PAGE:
For turn-of-the-millennium kids who grew up during a renaissance for animated films, Disney movies are sweet flashbacks of childhood. Who wouldn’t think fondly of school nights spent with popcorn and the remote control, watching colorful hand-sketched lions, dragons, and genies dash across the screen?
As it turns out, that’s a very good thing, according to new research in childhood development. A group of Texas academics recently analyzed the effect of animated films—culled from the vast catalog of productions released by Walt Disney Pictures between 1937 and 2020—on children’s cognitive and behavioral functions, and they found the movies played a valuable role in inspiring dialogue from children, about tough issues they may be facing at that delicate time in their lives.
For example, on the heavy themes of death and grief, researchers cite a pivotal scene from 1994’s The Lion King, in which the heir to the throne Simba beholds the spirit of his father, Mufasa. “Disney doesn’t really discuss in-depth about a family member dying such as a parent or a sibling. That leaves room for parents to discuss this with their child,” says Carol Leung, a coauthor of the study. “We can also bring these characters as conversation starters into the therapy session to have children understand these concepts. It’s also a way for the children to connect and build rapport.”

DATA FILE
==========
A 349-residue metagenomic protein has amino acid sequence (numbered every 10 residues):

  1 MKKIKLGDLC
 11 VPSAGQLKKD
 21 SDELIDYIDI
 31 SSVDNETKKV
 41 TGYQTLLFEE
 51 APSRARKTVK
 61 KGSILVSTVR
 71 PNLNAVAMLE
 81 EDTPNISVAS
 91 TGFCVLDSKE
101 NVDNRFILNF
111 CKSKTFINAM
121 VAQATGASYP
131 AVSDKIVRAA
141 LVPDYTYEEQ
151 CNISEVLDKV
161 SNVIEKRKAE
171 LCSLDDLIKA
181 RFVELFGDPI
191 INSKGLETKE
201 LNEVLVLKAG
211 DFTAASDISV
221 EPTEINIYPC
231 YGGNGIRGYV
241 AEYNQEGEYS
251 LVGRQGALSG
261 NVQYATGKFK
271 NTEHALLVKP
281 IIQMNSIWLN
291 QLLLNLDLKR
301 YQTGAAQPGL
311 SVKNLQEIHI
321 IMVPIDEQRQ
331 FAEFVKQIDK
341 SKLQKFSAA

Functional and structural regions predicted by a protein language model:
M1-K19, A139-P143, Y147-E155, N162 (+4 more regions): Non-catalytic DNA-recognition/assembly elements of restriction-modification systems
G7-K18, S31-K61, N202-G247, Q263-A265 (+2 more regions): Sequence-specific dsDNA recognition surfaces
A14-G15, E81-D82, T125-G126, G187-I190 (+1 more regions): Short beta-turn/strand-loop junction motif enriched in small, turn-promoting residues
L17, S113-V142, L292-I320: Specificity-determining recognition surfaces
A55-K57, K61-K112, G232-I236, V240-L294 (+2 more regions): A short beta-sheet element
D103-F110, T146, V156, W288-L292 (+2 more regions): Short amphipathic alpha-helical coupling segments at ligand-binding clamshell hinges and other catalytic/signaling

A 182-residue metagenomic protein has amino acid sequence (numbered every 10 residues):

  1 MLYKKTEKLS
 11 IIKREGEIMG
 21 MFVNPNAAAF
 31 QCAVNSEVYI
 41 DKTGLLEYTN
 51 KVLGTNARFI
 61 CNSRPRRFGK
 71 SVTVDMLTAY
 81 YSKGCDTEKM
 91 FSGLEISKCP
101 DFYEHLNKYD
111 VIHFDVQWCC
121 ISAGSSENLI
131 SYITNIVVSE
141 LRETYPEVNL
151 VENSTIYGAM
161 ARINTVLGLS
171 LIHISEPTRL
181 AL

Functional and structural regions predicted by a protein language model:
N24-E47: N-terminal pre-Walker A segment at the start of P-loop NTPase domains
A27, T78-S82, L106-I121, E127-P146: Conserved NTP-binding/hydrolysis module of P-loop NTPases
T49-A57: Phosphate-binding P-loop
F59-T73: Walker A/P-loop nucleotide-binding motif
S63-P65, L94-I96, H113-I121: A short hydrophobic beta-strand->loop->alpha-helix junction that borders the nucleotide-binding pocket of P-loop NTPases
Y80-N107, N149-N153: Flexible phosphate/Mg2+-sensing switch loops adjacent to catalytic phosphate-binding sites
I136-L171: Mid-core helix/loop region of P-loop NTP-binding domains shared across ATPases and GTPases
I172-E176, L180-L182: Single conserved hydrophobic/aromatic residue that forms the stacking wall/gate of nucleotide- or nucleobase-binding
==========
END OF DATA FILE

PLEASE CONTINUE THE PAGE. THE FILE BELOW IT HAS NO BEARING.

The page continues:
It helps that Disney movies are famed for their heart—infusing slapstick comedies and swashbuckling adventures with enduring life lessons about love, friendship, good vs. evil, death and loss, and the strength of family. According to the study, 73% of the 155 films included illustrated themes of loving yourself and others, and 27% focused on morality and social principles. “Disney films can also teach children about unfair situations in society and acceptance of racial, ethnic, religious, cultural and other differences,” adds Monit Cheung, the study’s lead author. Take Pocahontas, The Hunchback of Notre Dame, or Tarzan, for example.
But if you’re unfamiliar with those films or other Disney classics, the study also compiles a table of all 155 films and their chief themes or morals, which you can refer to when selecting a show for your children to watch depending on what they’re going through in life. Feeling defeated? “Don’t give up,” urges Finding Nemo. Identity crisis? “Embrace our true nature,” shown in The Incredibles. There’s also “economic exploitation” in A Bug’s Life (which I won’t try to describe).
Finally, it’s noteworthy that Disney itself has evolved over the years, to blend timeless stories with an ever-more diverse understanding of the world and all its corners and crevices. It’s moved away from the ivory castle princes and princesses, and shined a light on the oddballs, outcasts, and downtrodden members of society. And as it does, Yu-Ju Huang, another co-author of the study, says the animation powerhouse’s films can “open parent-child conversations to nourish children’s minds and broaden their horizons of life.”